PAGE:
Live reporting: Manic Street Preachers – SSE Wembley Arena, London | Live

Maniacal street preachers are one of the most trusted forces in British music. The everlasting awkward team, the Welsh band’s ability to overcome time and trauma has held them in good stead over the past 18 months, a period in which audiences and musicians have been locked in and forced to switch plan more times than anyone can remember.

But, finally, they are there. Tonight is the closing night of their Celebratory UK Tour, a series of live events that follow the recent LP “The Ultra Vivid Lament” – their UK number one debut album in 23 years, and one of their strongest for a decade.

It is therefore not surprising to find Manic Street Preachers operating with a certain swagger and manhood. Diving straight into ‘Motorcycle Emptiness’, the group moves with palpable electricity, the opening segment of the show merging some of the biggest hits that fans enjoy with some standout moments from their recent record.

“Orwellian” and “The Secret He Had Missed” contain true majesty, their literary yet catchy qualities are fully evidenced by tonight’s context; James Dean Bradfield launches into “Your Love Alone Is Not Enough” backed by Nicky Wire and the exceptional drums of Sean Moore.

Yet it is often the most surprising elements of the whole that cut the most deeply. As exciting as it is to hear “Everything Must Go” after the endless buzz of lock (s), the emotional pull of “Still Snowing In Sapporo” – combined with vintage visuals and photographs on screen – has a lasting impact. Bradfield’s solo turn on a shy “La Tristessa Durera” is a joy, while a polished cover of The Cult’s “She Sells Sanctuary” – a tribute to producer and Manics cohort Steve Brown – finds the guitarist living his fantasies of 80s gothic rock.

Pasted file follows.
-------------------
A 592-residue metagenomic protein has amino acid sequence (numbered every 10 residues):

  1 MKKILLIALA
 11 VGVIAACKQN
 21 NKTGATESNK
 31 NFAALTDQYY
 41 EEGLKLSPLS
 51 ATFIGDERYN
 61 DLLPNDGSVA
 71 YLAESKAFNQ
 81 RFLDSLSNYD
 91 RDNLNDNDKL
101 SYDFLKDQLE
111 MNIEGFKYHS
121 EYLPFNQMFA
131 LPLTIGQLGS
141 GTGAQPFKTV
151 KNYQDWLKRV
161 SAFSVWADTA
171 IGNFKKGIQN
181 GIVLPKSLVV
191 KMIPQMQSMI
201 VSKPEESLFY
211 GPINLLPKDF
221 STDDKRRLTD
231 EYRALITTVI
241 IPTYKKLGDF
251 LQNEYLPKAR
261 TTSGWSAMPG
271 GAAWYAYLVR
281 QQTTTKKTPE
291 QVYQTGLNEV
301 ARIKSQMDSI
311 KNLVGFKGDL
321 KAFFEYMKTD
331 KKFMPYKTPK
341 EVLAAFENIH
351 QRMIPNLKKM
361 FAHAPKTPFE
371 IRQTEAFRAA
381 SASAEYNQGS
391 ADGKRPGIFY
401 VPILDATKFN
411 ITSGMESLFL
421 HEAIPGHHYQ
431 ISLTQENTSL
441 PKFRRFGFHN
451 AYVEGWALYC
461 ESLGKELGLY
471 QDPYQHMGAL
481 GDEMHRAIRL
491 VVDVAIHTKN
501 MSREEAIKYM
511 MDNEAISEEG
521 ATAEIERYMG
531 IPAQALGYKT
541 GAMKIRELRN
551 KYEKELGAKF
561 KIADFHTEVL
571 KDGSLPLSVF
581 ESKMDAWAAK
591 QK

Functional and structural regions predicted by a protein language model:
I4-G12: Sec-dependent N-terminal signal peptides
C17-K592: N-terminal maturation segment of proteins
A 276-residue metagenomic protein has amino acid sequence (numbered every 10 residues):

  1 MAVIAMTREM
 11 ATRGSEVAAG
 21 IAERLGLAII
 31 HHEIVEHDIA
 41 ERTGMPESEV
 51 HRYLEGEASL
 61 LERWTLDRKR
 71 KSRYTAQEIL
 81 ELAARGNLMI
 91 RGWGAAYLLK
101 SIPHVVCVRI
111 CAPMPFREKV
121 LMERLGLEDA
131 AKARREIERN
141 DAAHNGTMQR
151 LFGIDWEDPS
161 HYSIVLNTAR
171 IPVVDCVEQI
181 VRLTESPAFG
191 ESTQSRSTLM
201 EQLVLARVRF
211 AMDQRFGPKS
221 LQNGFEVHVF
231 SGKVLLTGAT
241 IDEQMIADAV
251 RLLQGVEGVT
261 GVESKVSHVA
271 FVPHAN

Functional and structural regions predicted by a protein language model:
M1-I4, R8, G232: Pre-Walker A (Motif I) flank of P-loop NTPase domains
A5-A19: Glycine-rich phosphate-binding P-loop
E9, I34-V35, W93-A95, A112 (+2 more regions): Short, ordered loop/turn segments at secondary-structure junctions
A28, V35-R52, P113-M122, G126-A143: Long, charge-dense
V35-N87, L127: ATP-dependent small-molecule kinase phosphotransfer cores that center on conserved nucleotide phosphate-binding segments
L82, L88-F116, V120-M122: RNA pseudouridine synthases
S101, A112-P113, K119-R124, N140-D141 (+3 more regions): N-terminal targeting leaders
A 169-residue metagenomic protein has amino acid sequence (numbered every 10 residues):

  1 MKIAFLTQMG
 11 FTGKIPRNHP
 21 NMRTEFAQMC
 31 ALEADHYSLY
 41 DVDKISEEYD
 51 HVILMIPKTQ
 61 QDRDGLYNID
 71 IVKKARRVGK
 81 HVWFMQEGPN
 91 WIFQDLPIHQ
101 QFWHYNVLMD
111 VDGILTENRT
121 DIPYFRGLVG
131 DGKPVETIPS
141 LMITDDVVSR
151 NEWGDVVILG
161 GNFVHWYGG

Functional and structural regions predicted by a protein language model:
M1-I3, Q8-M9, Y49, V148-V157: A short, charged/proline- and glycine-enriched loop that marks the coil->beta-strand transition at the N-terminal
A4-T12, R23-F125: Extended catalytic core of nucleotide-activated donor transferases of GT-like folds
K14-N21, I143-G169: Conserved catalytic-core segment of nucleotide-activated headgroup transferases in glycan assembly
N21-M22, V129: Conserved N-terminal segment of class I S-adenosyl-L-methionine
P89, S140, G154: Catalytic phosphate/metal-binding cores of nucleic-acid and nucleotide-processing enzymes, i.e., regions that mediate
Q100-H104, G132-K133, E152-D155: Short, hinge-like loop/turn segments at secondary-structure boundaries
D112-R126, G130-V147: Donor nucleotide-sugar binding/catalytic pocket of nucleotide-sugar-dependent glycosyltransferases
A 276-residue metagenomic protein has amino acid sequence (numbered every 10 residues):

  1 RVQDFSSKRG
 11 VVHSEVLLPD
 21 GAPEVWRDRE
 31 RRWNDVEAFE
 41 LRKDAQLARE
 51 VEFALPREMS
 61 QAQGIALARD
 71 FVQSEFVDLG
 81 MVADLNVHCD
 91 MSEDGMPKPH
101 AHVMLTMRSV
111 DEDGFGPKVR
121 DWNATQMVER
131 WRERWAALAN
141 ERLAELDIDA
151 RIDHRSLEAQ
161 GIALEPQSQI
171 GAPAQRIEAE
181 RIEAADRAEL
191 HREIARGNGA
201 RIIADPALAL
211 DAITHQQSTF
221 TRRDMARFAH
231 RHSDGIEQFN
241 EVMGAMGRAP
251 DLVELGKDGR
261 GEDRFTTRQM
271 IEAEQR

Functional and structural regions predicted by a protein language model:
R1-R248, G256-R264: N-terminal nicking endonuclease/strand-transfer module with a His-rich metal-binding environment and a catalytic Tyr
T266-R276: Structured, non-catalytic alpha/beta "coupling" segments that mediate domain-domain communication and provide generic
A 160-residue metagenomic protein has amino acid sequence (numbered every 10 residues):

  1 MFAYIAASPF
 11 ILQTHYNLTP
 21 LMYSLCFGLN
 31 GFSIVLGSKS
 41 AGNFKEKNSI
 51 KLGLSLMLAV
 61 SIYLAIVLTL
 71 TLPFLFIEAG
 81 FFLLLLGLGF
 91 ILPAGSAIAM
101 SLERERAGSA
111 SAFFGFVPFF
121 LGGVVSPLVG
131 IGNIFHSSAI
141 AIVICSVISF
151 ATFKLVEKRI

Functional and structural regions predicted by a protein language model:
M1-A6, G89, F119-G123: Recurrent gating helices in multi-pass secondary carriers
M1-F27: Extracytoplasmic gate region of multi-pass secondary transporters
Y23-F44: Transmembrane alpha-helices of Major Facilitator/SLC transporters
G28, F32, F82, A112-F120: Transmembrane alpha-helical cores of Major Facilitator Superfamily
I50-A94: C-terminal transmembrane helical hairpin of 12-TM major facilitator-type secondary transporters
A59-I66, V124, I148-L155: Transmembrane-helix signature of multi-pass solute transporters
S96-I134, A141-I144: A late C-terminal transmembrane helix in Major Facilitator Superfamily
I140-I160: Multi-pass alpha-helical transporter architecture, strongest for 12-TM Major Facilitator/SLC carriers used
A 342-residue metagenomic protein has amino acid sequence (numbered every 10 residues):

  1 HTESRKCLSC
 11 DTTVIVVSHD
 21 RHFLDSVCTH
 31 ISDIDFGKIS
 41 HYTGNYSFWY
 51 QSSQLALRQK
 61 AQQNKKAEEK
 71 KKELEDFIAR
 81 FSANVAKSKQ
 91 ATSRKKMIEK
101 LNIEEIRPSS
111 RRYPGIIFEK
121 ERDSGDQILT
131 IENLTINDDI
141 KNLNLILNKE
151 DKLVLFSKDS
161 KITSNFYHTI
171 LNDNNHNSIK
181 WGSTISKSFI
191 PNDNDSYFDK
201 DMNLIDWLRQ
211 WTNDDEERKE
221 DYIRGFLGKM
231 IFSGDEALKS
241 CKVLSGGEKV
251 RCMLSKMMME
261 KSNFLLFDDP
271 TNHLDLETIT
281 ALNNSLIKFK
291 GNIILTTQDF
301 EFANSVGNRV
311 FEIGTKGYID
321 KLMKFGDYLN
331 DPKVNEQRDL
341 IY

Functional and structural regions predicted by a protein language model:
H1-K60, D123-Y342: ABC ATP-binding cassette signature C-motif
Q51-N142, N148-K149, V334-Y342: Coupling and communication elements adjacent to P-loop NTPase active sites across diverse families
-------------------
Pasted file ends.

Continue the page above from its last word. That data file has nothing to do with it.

However, not everything is connected. With a fan base built over decades, it’s impossible to please everyone – and given Wembley Arena’s cavernous position, the dots are getting a bit cold. Those moments pass quickly, however, especially with Manic Street Preachers able to slide a mighty ‘Love’s Sweet Exile’, an exhilarating and ramshackle ‘Motown Junk’ and a majestic confetti-strewn over ‘If you put up with this, your kids will be the ones. next ”.

Closing, naturally, with ‘A Design For Life’ is a daring, engaged and emphatic renunciation of the pandemic blues of a band that refuses to let go of their standards. Drawing on the full strength of their catalog, Manic Street Preachers are using it to build a platform for future paths – a celebration from start to finish tonight shows their work is far from over.

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Words: Robin murray
Photo credit: Alex Lake

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